Today in Mrs. S’s class I brought in a small lever harp. Seeing it in it’s black zipper case, the children wondered what it was. Some children knew. “How did you know?” I asked. “Because of it’s shape!” a little girl volunteered. It is fun to see what music children have been exposed to in their young lives.
We began class singing the DM theme song, and then we sang our Solfa scale “up and down the mountain” (an ascending and descending scale, beginning with middle C as Do). I sang slowly, as they had just begun learning the hand signs two weeks before. I took one girl and one boy volunteer to perform in front of the class. If a child does a sign wrong, I sometimes take the time to correct it–just in a little way to help them learn it. For example, if their fists are up high, I’ll say encouragingly, “Move your fists down by your belly button. Good job!” Or if “Ti” is difficult, I say, “Make some glasses in front of your eyes with your hands. Now POP the first finger up! And then move your hands back out in front of you. That’s right!”
After our scale, I reminded the children how we talked about each note having it’s own name and it’s own voice, just like each of them have their own unique voices, like we talked about last week. Some notes are higher and some are lower. I picked two notes (starting with “Daddy Do” and “Baby Do”) and asked which sound was higher and which one was lower. Daddy Do! I pointed out that “Daddy Do” is taller than “Baby Do” and showed them this by pulling the individual bells out and standing them up next to each other in front of me for the children to see.
I told them that each note sings its voice and we hear different notes because of the vibrations. (One little girl reminded us that “sound is vibrations that travel through the air to your ear that sends a message to your brain.” (I am always amazed at how much young children can remember even with such few repetitions and so much time elapsing in between lessons.) I explained that vibrations can travel at different speeds. “What is speed?” I asked. I ran fast across the front of my teaching space, and ran back the other way. Then I walked slowly back and forth. We talked about fast and slow. I asked them if they had ever seen a speed limit sign (I forgot my visual of one). It shows how fast you can drive your car down a road. “Do you ever say to your Dad or Mom, “Dad! You’re driving too fast!” (I always like getting the children to smile.) We tell cars how many miles per hour they can drive. We can also tell how fast or slow vibrations are going, and that is what gives them their PITCH. I had them repeat that word two or three more times. Pitch is how fast or slow the vibrations are going per second. Middle C (“Daddy Do”) is 256 Hertz, or oscillations per second. So there are 256 sound waves passing by in one second. Wow! That’s fast! Some pitches are a lot slower, like 80 Hertz, or a lot faster, like 440 Hertz. Symphonies tune to A at 440 Hz or above (A above middle C).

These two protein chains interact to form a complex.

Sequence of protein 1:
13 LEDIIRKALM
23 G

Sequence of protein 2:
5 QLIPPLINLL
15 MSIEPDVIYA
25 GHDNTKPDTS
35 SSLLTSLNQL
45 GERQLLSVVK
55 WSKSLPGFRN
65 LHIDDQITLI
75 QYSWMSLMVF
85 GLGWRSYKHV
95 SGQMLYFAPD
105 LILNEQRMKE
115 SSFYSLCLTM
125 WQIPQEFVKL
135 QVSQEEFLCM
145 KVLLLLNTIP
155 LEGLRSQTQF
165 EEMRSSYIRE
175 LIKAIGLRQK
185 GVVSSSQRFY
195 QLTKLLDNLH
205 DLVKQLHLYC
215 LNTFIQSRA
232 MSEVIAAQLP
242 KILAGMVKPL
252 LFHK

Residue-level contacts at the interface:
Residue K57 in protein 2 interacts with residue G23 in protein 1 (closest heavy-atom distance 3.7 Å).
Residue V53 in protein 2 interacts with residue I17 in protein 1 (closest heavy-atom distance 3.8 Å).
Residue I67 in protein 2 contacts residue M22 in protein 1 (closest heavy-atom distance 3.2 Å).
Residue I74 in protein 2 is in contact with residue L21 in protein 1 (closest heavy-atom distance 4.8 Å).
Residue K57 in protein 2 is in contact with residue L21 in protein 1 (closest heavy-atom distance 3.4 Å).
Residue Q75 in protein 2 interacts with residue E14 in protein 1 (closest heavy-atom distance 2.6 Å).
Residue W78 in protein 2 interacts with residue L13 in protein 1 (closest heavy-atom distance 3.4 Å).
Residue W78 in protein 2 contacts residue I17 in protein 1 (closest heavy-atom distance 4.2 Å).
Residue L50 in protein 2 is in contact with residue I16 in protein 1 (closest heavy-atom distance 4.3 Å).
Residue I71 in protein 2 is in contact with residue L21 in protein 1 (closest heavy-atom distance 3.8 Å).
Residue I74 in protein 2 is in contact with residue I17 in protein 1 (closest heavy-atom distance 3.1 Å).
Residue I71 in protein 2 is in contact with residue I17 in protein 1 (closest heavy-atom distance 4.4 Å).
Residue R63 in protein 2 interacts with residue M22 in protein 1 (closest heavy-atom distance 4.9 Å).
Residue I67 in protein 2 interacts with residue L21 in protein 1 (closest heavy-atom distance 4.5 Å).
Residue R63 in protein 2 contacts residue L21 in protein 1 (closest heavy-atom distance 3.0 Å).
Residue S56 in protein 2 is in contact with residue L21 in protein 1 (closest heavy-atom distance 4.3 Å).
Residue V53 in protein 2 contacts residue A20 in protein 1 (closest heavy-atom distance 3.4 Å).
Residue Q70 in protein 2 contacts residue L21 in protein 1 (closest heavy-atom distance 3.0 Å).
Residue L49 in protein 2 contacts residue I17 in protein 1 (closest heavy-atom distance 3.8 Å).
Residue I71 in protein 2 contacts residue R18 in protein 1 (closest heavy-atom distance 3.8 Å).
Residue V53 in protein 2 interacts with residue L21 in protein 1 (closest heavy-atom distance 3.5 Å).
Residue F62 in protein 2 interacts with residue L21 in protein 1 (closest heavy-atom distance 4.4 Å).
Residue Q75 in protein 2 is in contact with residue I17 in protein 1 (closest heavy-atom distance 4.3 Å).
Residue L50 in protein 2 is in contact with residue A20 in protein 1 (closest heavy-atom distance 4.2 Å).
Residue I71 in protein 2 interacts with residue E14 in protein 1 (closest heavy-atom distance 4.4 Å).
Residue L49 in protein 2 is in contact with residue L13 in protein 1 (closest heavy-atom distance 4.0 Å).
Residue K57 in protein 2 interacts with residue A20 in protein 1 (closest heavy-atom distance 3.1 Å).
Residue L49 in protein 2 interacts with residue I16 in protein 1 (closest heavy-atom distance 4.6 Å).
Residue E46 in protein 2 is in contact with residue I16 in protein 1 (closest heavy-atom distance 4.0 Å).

I took the cover off of the harp and pulled it to the front. As some of the strings were out of tune, I got out the tuner and started to tune them. One of the children guessed that the red strings were Do (C), and she was right! I showed them how each of the red strings had the same pitch, except that some were lower and some were higher. I meant to show them that the longer strings had the lower pitches and the shorter strings had higher pitches, but I think I might have forgotten that! (You can ask your child.)
I showed them a glissando going up the harp from low to high and going down from high to low. I told them that harpists do not use their pinkies to play the strings–only their thumbs through fourth fingers. I had them all come up and play a glissando on the harp. Then they sat back down and watched “Chanson dans la nuit” (French for Song in the Night) by Carlos Salzedo and played by Yolanda Kondonassis (video here). I told them that the song was describing sounds that you might hear at night, such as wind. I asked them what they hear at night. They answered crickets, ants, birds, trees, dear (“reindeer”), bears. So we listened and they loved it. “Can we watch it again?” one little boy asked. I wished! We were out of time, and we sang our goodbye song.
(Glissandos begin at 3:00. Lots of technique talk until then.)
Tip: If you don’t own a harp (what are the chances?!) or know someone who does, you can Google “Suzuki harp teachers” or “harp teachers locally” or “wedding harpist” and see what comes up! Or check with your local university to see if there is a harp teacher in your area. Inviting teachers or students to come demonstrate their instruments can be good advertising for them and good exposure for your students! (Plus, you don’t have to haul it around!) It is always so beneficial for the students to get to see and touch different instruments, because it influences them on future choices of what they might learn to play later.